The boards are some I milled myself around 2 years ago. This is the first of the boards that I have sanded up and I am very very pleased with the results. Ok some of the boards have warped a little, but there is next to no splitting and I can fix slight warping a lot easier than big cracks.
I initially started to plane the board with the chainsaw, it had warped whilst drying. (I am still learning about seasoning timber) this works well on green timber but found that it is quite hard going when the timber is dry, along with the fact I was working inside and there's only so much 2 stroke fumes you can inhale in one night. Time for plan B
I switched to the router to level the board up, Because the boards are 2" thick you get quite a bit of allowance for them warping.
Once the board is levelled with the router its time to bring out the sanders. I start with the belt sander and then the orbital working through the grits to around 400's to get a really nice smooth finish.
Its difficult to get into pictures the size, grain and character of this board. The pictures below don't really do it justice but give you a good idea.
I am off to shape & fit this board on Monday so as always I will keep you upto date with progress.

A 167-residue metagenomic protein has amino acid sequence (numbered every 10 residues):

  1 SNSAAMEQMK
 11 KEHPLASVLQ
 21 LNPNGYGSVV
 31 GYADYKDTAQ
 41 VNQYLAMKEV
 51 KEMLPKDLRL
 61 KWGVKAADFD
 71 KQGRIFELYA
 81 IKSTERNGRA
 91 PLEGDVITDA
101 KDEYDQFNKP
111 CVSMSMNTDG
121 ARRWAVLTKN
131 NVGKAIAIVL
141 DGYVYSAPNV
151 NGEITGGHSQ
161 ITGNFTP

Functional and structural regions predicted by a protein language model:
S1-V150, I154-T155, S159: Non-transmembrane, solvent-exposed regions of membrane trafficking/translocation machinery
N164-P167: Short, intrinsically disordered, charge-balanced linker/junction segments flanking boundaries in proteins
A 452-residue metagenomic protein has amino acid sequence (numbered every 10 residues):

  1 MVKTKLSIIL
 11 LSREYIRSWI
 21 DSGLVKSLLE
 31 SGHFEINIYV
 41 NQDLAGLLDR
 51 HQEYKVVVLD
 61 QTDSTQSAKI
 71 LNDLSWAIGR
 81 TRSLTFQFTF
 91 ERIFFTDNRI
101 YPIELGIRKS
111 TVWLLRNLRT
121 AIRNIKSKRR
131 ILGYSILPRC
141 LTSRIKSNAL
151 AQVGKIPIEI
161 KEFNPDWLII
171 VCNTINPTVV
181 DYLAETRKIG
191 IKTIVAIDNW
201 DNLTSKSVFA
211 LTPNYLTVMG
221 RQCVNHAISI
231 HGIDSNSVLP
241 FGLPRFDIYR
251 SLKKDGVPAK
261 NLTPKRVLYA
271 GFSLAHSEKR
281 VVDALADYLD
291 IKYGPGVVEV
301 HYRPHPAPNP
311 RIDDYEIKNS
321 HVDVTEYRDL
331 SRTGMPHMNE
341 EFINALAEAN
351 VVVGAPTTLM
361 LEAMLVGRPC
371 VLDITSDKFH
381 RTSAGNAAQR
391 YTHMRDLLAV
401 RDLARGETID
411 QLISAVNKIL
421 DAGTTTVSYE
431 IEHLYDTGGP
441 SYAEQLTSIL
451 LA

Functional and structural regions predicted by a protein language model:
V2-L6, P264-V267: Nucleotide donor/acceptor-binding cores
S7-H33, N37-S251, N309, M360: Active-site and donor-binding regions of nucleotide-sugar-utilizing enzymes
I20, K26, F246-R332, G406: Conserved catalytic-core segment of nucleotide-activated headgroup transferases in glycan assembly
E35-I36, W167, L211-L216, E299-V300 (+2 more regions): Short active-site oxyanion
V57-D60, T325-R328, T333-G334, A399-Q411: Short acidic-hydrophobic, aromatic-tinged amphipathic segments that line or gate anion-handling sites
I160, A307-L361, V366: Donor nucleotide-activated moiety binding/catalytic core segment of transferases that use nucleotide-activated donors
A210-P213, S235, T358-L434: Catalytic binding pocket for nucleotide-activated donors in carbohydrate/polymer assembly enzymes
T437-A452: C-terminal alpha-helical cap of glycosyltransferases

My wife had kindly volunteered my services to our local pre-school who are after someone to make them a mud kitchen. If your not familiar with mud kitchens it is basically a space for kids where you can play with mud that loosely resembles a kitchen. Having started making one for the kids and having looked at a few other ideas about I am quite tempted to make a adult sized one? I think the equivalent is some decking with a BBQ?
Anyway, I had quite a large stump of ash kicking about so thought that this would be perfect for making a little kids size oven out of.
This has just been a quick job with the chainsaw. The hobs are laburnum and the little knobs are just a off cut from a fence post.
I need to make the sink unit next. Will keep you upto date with progress.